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Slashtag.it: This Is What Google, Bing & Yahoo Should’ve Done To Speed Up Search
There are lots of different ways to speed up searching. Google, Bing and Yahoo all offer browser toolbars — no need to visit their home pages, just search wherever you are. Google and Yahoo both have their own versions of “instant search,” where search results appear as you type. Google’s Chrome web browser lets you search right from the browser address bar.
And they all fall short of my new favorite search tool: Slashtag.it. If you’re really looking to search faster, this is the way to do it.
Slashtag.it isn’t a search engine; it’s an interface that lets you access several dozen search engines more quickly. It does this via simple slashtag commands – one for each of a couple dozen different search sites. (You might think Blekko coined the term “slashtag,” but the term was actually first used in relation to Twitter in late 2009.)
If you wanted to search for U2, for example, across several different sites, there’s no need to visit them all and type “u2” into their search boxes. You can do it all via Slashtag.it, like this:
There are currently about 60 slashtags supported (including Search Engine Land) and a form to suggest new ones that you’d like added. Slashtag.it supports pretty much all of the main search sites and a few cool ones like Netflix, Evernote and Dropbox. (If you’re logged in to your Dropbox account, typing “somekeyword /db” searches your stored files; too cool.)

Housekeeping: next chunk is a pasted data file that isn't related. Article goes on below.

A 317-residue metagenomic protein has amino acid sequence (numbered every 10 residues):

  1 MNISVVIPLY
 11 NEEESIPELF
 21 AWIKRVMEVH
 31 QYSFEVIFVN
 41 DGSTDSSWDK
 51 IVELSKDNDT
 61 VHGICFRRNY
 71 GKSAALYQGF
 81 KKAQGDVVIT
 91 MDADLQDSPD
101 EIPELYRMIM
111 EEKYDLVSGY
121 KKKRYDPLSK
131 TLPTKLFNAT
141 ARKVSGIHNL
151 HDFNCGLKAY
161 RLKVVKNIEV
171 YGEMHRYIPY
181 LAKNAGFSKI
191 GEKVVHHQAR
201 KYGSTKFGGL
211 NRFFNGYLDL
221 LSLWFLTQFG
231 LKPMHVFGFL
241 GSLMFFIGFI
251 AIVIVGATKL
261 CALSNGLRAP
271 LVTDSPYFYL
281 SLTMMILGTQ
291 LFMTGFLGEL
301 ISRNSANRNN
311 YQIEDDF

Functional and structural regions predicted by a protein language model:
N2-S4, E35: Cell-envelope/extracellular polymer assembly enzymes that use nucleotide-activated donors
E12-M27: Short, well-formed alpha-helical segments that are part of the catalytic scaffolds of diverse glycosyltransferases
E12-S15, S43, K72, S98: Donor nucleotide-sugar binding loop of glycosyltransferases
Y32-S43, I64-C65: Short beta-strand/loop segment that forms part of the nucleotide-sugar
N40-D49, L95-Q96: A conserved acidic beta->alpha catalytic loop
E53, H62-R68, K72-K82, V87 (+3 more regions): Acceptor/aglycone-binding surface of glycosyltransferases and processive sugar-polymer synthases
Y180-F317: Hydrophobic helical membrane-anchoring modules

Perhaps best of all, you don’t have to visit Slashtag.it to use the service. You can make it the default search tool on your Firefox, Chrome, Internet Explorer or Opera browser; it can also be added as an extra toolbar on Safari, though it won’t function as part of the main search box there.
And, Slashtag.it doesn’t have to replace your primary search engine; if you use it without typing a slashtag, it’ll send your search term to your preferred search engine. (So, if I just type “u2” with nothing else, it does that search on Google.)
Example: Searching for Maui, Hawaii Information
I’ve been using Slashtag.it to research a trip later this year to Maui. The first thing I did was install Slashtag.it as my default search engine in Firefox.
The Old Way
Before using Slashtag.it, my process for comparing Google and Bing Maps would’ve been something like this:
- Type “maui snorkeling” in the search box and click to search Google.
- Click the “Maps” link in the menu above Google’s search results, or click the big map graphic in the right column to reach Google Maps.
- Change my search option in Firefox to Bing and repeat the search. (as shown above)
- Click the “Maps” link in the menu above Bing’s results.
The New Way
After adding Slashtag.it as a search option in Firefox, that process became:
- Type “maui snorkeling /m” to search directly on Google Maps.
- Change the “m” to “bmaps” and search directly on Bing Maps.
That’s half the steps, less time using the mouse, and much faster overall.
The hardest thing about using Slashtag.it is remembering all the tags that are available, but they’re all pretty self-explanatory and several times I’ve guessed right (/flickr and /itunes, for example).